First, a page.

Thank you! I know it's very fashionable to show how smart/progressive/hip you are by trashing other people's work, but I think that's a bad idea even when you vehemently disagree with their ideas. When I disagree with someone (and there is one author I am thinking of who I detest so much I have literally thrown his books in the trash), I think it is far more effective to try to write something better. If it is indeed a war for people's souls, for the who we want to be as a society, for what kind of actions we praise and what we reject, then the battlefield is in the minds of readers -- the vast numbers of readers who are never going to read wanky blogs.

Write something better. And if I can't, I will die trying quite literally, trying to write something better to my dying day. But actually I have more faith in myself than that. I believe that I can make the case for the things I believe in through my work. I believe I can win a fair fight.
jo_graham
Aug. 12th, 2014 02:51 pm (UTC)
Oh and the Scarlet Letter! When I read it as a teenager I kept thinking, "Why in the world does Hester put up with this shit? I would never do that. I would pack up my child and go to Maryland or Virginia or one of the other non Puritan colonies, claim to be a respectable widow, and start life over." Which of course is what my ancestor did when she was in similar circumstances!
(Deleted comment)
jo_graham
Aug. 12th, 2014 02:55 pm (UTC)
Me too. And that was the same problem I had with Return of the Native. Why have this utterly miserable life when you could literally walk twenty miles to Portsmouth and have a completely different life? Why are these people so passive? Get out and fix your life rather than whine about it for 400 pages! That would be a story worth reading.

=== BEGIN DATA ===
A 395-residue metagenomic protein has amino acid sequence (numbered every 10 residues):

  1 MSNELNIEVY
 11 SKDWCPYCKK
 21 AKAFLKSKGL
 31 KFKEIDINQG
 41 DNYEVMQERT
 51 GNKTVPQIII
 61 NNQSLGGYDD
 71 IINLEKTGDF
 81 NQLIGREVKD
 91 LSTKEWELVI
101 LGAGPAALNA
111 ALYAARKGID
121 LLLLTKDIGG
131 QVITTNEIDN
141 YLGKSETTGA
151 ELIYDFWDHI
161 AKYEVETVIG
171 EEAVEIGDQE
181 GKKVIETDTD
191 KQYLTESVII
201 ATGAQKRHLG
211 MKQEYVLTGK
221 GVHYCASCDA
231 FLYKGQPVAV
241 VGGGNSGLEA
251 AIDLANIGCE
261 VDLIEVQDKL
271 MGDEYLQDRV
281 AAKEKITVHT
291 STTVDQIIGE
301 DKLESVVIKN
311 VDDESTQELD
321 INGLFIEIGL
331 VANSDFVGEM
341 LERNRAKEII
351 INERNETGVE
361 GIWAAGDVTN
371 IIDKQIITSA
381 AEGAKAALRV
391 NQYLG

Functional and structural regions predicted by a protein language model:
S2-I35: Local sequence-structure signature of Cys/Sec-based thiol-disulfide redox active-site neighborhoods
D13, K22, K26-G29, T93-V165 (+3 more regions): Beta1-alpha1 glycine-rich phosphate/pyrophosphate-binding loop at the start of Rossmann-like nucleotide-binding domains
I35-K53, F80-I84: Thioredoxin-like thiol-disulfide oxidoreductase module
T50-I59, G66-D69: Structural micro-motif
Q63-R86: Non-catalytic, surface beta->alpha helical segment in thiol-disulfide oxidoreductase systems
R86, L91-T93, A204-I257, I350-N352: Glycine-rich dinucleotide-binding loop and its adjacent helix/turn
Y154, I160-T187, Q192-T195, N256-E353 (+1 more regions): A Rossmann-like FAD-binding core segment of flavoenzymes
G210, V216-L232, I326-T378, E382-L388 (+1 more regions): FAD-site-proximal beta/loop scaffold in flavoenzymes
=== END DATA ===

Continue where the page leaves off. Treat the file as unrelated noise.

geonncannon
Aug. 12th, 2014 03:14 pm (UTC)
B!
jo_graham
Aug. 12th, 2014 03:26 pm (UTC)
The Persian Boy by Mary Renault! I love the first book of her Alexander trilogy, Fire From Heaven, but the second one is even better. It's one of my favorite books of all time. If I could have written one book in the world, it would be The Persian Boy.
lonelywalker
Aug. 12th, 2014 04:28 pm (UTC)
F?
jo_graham
Aug. 12th, 2014 04:35 pm (UTC)
The character I absolutely wanted to date in high school was Commander Cain from the original Battlestar Galactica. Fifty to my fifteen, red haired, abrasive, military genius, carrying a marshal's baton with an eagle on the end. Oh yeah. When I was fifteen I wanted to be Elza. Only maybe in space.
lonelywalker
Aug. 12th, 2014 04:51 pm (UTC)
I admit you made me check to see whether Battlestar Galactica had been a book series first.

red haired, abrasive, military genius, carrying a marshal's baton with an eagle on the end
Basically the WLTM of all high school girls!
jo_graham
Aug. 12th, 2014 04:57 pm (UTC)
Oh yes! When I was fifteen I couldn't imagine being attracted to anyone under thirty, and over forty was better. I joked that I was born to be a second wife, only of course no one that age could possibly date me at fifteen if they'd wanted to. I wanted nothing more with all my heart than to get out of school and get out in the world where there were actual adults doing actual adult things. I suppose that's why I don't like YA -- when I was that age I could think of nothing worse to read about than other high school students, and now that I'm pushing fifty I can't imagine wanting to go back!
raduancairinel
Aug. 12th, 2014 05:30 pm (UTC)
E?
jo_graham
Aug. 12th, 2014 05:58 pm (UTC)